Key West Diary is Dietrich's longest and best comic to date. Travel is usually good fodder for diary comics, given the narrative aspect of having a finite period of time one's writing about. Dietrich went the extra mile but traveling alone with her toddler daughter down to her old stamping grounds in Key West with old friends. That gave the comic an interesting emotional resonance, as Dietrich revisited not just an old place, but an old way of life. There's also the New Hampshire in winter vs. sunny paradise juxtaposition, which led Dietrich to increase her degree of difficulty by going out as much as possible with her daughter. There's some disconnect on her part with her friends, who rarely think about their scandalous adventures with Dietrich, especially since she was trying to prove to herself that motherhood hadn't changed her that much. This is a rich and detailed comic that sees Dietrich examine her past, present, and future as an individual apart from her marriage. Her line is expressive and loose as spontaneity was a key aspect of the diary, yet there's greater overall control. The ambitiousness of her trip was matched by the ambitiousness of this comic.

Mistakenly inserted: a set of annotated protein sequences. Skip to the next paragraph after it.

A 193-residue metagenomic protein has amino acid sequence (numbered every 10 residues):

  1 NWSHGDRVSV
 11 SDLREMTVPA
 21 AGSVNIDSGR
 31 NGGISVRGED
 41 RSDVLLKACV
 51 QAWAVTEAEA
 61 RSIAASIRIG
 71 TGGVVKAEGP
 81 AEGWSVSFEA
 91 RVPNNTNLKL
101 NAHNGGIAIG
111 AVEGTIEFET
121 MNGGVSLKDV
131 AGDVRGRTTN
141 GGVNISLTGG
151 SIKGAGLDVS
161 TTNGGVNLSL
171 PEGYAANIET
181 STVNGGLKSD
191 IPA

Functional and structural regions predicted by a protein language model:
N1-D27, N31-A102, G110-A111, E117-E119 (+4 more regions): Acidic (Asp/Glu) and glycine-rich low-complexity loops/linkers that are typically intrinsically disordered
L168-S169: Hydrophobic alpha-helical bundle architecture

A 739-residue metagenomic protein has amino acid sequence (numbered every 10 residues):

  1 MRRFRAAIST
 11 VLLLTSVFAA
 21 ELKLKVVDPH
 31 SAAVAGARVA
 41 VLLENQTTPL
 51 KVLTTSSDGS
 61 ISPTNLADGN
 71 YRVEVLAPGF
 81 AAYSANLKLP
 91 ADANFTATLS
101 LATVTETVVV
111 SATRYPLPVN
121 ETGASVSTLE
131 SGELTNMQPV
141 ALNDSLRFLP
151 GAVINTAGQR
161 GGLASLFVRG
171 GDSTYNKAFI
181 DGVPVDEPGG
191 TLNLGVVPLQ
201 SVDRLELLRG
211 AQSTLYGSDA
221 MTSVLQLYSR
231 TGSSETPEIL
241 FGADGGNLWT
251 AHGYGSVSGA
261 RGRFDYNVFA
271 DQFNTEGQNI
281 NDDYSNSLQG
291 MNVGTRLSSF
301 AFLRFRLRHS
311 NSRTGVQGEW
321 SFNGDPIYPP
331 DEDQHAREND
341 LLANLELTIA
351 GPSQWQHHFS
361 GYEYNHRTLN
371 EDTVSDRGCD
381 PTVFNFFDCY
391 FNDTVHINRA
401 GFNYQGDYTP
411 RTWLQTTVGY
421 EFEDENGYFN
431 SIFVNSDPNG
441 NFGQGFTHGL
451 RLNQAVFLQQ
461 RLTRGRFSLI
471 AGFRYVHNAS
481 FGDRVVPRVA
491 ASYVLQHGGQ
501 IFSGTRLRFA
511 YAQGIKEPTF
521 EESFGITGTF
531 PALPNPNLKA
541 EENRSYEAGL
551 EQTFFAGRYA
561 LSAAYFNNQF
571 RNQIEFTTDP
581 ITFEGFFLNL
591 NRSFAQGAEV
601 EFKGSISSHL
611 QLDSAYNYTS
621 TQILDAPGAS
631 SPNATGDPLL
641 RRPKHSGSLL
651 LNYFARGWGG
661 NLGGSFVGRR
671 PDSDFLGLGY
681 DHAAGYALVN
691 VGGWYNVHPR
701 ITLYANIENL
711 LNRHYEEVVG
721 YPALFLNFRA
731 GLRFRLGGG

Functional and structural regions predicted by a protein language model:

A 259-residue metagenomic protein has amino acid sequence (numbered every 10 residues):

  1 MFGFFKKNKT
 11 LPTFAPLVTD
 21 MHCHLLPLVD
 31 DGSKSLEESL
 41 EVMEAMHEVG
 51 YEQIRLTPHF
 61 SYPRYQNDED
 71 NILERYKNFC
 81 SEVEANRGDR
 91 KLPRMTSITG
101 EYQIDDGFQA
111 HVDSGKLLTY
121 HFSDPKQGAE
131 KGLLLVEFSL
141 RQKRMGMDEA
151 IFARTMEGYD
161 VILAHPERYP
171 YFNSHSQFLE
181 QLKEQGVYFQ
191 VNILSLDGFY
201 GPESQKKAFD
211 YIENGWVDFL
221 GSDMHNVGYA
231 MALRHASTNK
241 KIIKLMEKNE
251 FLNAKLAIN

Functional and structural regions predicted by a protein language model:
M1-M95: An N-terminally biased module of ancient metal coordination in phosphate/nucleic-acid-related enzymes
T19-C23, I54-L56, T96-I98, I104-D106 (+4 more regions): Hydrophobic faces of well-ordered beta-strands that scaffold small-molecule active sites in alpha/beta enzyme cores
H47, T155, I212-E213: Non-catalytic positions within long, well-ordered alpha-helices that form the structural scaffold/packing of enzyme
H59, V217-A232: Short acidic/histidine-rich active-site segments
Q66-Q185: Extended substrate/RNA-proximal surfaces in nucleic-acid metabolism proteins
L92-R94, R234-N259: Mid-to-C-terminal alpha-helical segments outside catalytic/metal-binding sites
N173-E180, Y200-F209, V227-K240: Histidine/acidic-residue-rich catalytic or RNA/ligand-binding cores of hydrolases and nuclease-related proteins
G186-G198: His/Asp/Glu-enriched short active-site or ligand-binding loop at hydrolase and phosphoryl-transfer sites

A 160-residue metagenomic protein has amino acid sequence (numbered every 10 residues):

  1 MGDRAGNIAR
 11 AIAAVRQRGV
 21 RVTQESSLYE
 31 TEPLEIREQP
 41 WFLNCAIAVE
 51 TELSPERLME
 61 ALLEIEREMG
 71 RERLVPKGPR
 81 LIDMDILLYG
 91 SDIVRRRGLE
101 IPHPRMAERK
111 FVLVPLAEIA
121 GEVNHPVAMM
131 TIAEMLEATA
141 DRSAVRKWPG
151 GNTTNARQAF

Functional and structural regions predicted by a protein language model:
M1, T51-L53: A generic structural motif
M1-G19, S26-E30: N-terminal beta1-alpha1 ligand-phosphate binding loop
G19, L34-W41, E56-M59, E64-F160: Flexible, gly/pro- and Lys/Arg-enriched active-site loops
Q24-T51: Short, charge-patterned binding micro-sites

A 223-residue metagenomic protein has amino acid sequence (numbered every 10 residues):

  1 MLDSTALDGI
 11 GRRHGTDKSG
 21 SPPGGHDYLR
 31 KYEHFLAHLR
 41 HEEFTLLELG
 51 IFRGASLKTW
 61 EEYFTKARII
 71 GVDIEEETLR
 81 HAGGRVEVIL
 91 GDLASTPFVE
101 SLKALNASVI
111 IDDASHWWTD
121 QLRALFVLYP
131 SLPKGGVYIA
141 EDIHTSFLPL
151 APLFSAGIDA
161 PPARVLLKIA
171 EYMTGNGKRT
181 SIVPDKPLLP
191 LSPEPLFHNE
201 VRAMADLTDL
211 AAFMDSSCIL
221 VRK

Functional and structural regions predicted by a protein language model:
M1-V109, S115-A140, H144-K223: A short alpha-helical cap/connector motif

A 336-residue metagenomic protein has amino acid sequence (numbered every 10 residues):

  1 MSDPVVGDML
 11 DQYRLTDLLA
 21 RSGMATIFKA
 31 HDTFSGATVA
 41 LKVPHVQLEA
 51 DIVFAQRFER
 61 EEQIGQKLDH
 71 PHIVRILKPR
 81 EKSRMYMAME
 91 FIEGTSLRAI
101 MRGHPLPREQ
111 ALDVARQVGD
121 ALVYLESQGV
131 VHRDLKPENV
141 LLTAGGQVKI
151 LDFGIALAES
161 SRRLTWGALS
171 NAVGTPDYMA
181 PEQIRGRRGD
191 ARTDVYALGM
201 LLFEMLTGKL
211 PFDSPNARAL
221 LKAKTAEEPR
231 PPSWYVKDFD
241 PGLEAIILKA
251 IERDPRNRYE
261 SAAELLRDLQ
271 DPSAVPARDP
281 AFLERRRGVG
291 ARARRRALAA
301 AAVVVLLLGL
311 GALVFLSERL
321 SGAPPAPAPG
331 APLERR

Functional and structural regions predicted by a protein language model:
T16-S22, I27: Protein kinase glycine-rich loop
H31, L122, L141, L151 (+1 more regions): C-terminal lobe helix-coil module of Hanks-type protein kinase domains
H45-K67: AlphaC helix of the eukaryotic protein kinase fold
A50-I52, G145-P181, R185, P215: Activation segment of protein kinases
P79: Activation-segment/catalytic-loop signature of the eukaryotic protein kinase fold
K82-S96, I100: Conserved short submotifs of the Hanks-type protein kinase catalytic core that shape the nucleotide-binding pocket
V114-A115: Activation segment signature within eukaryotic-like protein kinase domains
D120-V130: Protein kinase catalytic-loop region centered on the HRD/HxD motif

Wednesday, March 20, 2019

Minis: Jennifer Hayden's A Flight Of Chickens

A Flight Of Chickens is a collection of Jennifer Hayden's earliest work on the web, and it's a series of four-panel autobiographical panels. This was not unusual for the time (the early 2010s), but there was a lot that stood out about her work, even early in her career. For one thing, her level of detail, including elaborate decorative flourishes, pain-staking stippling, and intense cross-hatching, was unusual for the average autobio comic. She backed off a little bit on this later in her career, which was all for the better because some of the panels were overly dense. It was clear that she was trying to juxtapose her stylized and stripped-down character designs with those details to give her work a bit more weight, but the panels just weren't big enough to allow her work to breathe properly.